[Cryptography] Non-Authenticated Key Agreement

Natanael natanael.l at gmail.com
Wed Sep 23 07:19:49 EDT 2015

On Wed, Sep 23, 2015 at 7:11 AM, Davy Durham <ddurham at davyandbeth.com>

> Given an encrypt (and decrypt, for that matter) function based the
> one-time pad idea:
>     E(d, k) = d xor k
> Alice wishes to send Bob a piece of information d.  Alice and Bob have not
> exchanged any information previously.
> Alice makes up a random key, ka, and Bob makes up a random key, kb.
> The following sequence diagram allows Alice to send d to Bob while the d
> remains protected from eavesdropping in between.
>    Alice                                           Bob
> d = data
> ka = random bits
> d' = E(d, ka)
>                          d'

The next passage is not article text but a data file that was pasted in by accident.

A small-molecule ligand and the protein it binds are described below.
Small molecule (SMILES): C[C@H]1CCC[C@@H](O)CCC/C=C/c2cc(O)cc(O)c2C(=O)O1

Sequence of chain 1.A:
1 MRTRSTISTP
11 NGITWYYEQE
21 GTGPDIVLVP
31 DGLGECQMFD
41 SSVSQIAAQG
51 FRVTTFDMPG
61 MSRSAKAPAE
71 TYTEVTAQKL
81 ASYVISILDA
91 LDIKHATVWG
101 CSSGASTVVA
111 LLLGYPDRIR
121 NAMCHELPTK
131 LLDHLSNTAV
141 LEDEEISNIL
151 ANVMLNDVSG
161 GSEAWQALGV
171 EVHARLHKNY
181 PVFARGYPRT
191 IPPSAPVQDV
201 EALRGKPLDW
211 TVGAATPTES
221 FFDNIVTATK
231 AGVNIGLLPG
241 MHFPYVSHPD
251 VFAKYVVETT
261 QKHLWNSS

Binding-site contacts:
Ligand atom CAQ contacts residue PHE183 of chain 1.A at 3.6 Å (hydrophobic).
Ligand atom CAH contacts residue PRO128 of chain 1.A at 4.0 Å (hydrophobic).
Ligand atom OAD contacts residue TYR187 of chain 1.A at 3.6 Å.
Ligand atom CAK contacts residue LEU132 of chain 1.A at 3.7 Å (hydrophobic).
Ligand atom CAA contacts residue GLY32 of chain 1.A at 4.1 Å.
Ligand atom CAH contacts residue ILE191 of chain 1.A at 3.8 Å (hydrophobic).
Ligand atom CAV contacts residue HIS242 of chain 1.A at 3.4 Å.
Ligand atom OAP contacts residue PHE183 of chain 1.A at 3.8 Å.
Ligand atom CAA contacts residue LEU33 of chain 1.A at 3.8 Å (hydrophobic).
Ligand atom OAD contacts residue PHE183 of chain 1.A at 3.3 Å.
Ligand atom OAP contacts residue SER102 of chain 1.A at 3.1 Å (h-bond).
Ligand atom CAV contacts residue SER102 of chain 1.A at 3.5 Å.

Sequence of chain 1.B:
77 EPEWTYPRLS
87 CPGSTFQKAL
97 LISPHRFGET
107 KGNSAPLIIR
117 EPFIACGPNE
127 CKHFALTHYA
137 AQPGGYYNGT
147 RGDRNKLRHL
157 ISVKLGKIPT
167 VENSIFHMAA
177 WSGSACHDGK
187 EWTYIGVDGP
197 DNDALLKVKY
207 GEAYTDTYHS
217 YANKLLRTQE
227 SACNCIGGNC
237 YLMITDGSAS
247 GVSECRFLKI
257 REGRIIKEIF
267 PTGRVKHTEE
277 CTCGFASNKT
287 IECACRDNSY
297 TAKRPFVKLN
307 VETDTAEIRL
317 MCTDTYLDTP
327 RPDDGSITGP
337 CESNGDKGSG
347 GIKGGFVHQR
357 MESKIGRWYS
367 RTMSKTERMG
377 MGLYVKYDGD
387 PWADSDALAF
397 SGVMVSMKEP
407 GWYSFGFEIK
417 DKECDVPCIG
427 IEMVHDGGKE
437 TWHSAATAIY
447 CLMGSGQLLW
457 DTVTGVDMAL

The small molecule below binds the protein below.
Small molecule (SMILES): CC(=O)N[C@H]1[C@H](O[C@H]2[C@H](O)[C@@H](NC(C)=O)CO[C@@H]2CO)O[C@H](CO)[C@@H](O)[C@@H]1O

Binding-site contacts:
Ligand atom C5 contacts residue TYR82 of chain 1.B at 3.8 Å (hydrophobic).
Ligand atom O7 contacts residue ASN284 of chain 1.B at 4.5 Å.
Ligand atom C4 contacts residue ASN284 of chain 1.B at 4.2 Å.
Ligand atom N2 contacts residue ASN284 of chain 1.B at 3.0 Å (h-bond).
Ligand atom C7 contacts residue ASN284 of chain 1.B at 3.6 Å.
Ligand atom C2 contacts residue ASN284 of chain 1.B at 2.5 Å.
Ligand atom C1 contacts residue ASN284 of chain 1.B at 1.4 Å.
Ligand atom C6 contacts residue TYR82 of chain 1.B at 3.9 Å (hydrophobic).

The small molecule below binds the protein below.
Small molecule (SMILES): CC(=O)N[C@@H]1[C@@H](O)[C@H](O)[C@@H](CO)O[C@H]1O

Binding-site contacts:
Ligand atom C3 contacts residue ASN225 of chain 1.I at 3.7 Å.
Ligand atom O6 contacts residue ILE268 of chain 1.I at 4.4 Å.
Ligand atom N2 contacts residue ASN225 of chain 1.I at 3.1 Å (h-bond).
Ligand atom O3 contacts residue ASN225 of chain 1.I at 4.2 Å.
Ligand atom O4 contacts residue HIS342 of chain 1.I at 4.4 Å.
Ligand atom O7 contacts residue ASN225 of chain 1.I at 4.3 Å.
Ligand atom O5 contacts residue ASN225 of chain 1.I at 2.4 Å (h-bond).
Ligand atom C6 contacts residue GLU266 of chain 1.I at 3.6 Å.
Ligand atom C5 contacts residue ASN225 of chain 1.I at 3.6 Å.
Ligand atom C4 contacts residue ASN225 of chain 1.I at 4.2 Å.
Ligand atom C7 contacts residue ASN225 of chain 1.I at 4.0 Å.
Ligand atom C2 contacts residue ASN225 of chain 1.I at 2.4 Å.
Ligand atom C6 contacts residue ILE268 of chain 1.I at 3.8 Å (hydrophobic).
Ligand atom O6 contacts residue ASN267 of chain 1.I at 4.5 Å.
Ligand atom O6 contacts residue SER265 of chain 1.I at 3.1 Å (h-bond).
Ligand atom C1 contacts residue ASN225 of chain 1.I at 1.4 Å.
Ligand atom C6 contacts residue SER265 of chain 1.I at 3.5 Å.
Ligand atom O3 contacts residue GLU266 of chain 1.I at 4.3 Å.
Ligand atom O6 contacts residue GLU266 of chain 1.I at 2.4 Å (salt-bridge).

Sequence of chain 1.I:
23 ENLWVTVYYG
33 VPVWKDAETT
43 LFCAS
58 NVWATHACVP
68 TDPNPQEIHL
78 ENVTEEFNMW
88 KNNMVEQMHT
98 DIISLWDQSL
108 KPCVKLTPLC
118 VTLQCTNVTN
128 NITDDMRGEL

>       ---------------------------------------->
>                                               kb = random bits
>                                               d'' = E(d', kb)
>                          d''
>       <----------------------------------------
> d''' = E(d'', ka)
>                          d'''
>       ---------------------------------------->
>                                               d = E(d''', kb)
> d' = d XOR ka
d'' = d XOR ka XOR kb
d''' = d XOR ka XOR kb XOR ka = d XOR kb

All off these are public. See the problem yet? Hint: Key reuse.

kb = d' XOR d''
d = d''' XOR kb

Or in other words, d' XOR d'' XOR d''' = d. This is because each XOR key is
repeated in even numbers, where each version have exactly one difference in
which ones are applied. A XOR B XOR B = A.

XOR encryption is only considered secure if the same unpredictable key
material NEVER is used for more than exactly one plaintext

Even if you managed to make it work with uneven numbers of applications,
the reuse still reveals statistics about the plaintext.
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